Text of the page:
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Commission humbled by big businesses getting behind te reo

Commission humbled by big businesses getting behind te reo

Te Taura Whiri i te Reo Māori is impressed with the new thinking and actions a number of big businesses have taken this Māori Language Week to support te reo Māori.

“We are very proud to see so many high-profile groups support this year’s campaign,” said Te Taura Whiri i te Reo Māori chief executive Ngahiwi Apanui. “Their efforts may be small steps towards revitalisation of the language but we are pleased to see so many businesses start their te reo journeys.”

The commission wants to acknowledge the following groups for their te reo efforts this week:

• All Blacks for making a decision this week to give more support to their players who want to learn te reo Māori

• Air NZ for producing a tohu or pin for their Māori language speaking staff and for bilingualising their in-flight service

• TranzRail, Tranzdev and Greater Wellington Regional Council for producing new audio announcements on the Wellington train lines that not only correct the mispronunciation of Māori place names but also introduce Māori greetings including ‘nau mai haere mai’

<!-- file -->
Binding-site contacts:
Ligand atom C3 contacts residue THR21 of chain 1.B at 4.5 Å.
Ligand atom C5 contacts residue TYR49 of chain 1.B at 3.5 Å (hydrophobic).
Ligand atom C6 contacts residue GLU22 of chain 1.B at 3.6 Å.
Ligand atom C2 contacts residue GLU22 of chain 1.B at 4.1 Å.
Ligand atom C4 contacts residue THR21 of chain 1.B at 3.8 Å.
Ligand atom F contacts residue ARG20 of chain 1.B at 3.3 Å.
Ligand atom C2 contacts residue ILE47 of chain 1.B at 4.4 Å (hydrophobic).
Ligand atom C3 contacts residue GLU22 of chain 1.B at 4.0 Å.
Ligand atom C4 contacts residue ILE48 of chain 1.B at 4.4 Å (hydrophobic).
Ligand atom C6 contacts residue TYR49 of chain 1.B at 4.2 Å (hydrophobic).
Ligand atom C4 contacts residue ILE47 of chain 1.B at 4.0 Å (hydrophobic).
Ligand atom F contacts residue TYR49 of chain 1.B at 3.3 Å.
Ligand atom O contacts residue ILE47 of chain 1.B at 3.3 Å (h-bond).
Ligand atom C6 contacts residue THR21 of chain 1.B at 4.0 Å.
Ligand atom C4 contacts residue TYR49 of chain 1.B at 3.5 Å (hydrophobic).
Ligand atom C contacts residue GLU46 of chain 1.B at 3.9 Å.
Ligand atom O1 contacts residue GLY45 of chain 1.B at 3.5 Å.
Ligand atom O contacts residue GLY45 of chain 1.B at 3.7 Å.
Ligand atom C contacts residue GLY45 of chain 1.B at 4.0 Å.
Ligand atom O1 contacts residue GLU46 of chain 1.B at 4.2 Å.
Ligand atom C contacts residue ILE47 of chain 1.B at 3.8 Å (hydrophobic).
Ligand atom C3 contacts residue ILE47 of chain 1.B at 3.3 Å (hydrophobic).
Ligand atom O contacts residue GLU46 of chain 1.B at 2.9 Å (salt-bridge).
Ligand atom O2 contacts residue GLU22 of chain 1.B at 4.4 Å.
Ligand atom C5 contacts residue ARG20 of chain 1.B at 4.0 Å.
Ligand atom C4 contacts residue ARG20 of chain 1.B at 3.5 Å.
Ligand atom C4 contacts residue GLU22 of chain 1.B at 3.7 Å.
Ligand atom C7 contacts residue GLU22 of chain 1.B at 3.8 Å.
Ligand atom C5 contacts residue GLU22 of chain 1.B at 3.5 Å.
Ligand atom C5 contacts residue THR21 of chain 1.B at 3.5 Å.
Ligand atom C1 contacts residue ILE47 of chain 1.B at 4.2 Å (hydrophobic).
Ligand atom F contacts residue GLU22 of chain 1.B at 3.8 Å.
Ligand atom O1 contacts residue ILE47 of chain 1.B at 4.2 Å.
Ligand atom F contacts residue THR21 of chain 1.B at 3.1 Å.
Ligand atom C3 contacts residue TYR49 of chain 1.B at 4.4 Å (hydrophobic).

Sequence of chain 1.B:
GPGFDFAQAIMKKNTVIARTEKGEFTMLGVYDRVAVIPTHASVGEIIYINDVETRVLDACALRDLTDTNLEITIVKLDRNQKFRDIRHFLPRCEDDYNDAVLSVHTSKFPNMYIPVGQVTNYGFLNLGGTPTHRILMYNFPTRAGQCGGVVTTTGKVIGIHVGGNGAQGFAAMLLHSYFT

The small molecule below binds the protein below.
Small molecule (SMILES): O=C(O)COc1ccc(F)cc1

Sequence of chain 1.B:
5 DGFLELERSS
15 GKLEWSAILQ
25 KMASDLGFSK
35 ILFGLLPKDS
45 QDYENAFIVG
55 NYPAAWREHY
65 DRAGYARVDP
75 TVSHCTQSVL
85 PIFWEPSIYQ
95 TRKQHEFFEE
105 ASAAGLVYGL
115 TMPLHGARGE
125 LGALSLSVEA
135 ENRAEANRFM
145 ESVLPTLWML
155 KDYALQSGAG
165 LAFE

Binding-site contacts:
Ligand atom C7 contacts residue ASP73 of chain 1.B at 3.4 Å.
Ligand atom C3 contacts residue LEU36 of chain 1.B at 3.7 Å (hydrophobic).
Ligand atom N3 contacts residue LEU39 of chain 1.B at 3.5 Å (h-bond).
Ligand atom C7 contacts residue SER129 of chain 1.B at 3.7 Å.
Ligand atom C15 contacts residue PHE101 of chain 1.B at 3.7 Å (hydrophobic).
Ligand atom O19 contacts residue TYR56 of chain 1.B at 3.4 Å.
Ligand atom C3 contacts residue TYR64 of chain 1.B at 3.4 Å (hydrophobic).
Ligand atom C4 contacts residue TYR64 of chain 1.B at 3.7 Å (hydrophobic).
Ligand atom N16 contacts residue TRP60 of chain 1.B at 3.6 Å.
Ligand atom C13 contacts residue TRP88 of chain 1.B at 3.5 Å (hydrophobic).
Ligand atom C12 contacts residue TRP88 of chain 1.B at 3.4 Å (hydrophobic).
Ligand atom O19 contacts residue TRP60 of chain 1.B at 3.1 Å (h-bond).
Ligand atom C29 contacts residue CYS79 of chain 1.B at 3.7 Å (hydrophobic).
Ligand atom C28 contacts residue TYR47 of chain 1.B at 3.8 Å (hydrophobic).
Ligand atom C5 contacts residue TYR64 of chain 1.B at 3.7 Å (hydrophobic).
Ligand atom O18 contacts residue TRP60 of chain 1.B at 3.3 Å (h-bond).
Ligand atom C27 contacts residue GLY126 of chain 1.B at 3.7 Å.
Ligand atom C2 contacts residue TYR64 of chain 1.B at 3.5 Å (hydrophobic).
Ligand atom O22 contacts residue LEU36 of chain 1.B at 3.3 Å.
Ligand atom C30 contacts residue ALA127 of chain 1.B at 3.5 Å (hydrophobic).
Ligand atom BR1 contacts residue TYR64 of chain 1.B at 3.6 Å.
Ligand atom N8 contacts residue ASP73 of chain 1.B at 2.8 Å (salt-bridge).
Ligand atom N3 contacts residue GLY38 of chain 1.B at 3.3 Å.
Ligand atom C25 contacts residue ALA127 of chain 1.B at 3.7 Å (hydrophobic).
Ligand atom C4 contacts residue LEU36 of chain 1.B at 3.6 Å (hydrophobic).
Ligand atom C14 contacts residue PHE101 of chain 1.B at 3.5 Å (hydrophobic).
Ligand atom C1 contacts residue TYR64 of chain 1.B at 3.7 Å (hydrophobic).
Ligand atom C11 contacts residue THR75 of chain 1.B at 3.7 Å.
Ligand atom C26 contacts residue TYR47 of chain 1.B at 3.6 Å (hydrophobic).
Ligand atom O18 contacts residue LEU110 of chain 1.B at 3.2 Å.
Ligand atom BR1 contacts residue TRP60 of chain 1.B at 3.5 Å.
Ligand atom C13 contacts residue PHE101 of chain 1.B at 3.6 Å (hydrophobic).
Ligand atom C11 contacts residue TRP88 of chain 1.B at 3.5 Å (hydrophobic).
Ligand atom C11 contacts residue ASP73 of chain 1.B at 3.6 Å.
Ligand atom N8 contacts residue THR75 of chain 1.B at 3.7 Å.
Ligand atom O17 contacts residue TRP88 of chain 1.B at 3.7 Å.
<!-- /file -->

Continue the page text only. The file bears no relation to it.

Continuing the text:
• Westpac for introducing a Māori language option on their ATMs throughout the country

• Progressives (Fresh Choice and Super Value) for putting Māori names on a range of their products

• TVNZ for creating their own te reo ads and Breakfast for ensuring a space was made every day this week to talk about te reo Māori

• Newshub for wide coverage of te reo across most of their programmes

• NZ Herald for running stories translated into te reo every day this week

• NZ Olympic Committee for running posts on their social media pages in te reo Māori

“We’ve been working with most of these groups for a while now, so their commitment to having te reo Māori as a permanent part of their business and activities is ongoing. If we are to change attitudes about the language then we need to work with these businesses and more because they can help us reach audiences we don’t currently reach.”

This week the Commission fielded numerous calls from government organisations and businesses wanting to do more for the language.

“I think we’re going to have our work cut out for us over the coming months but that’s got to be a great thing for te reo Māori.”

ENDS

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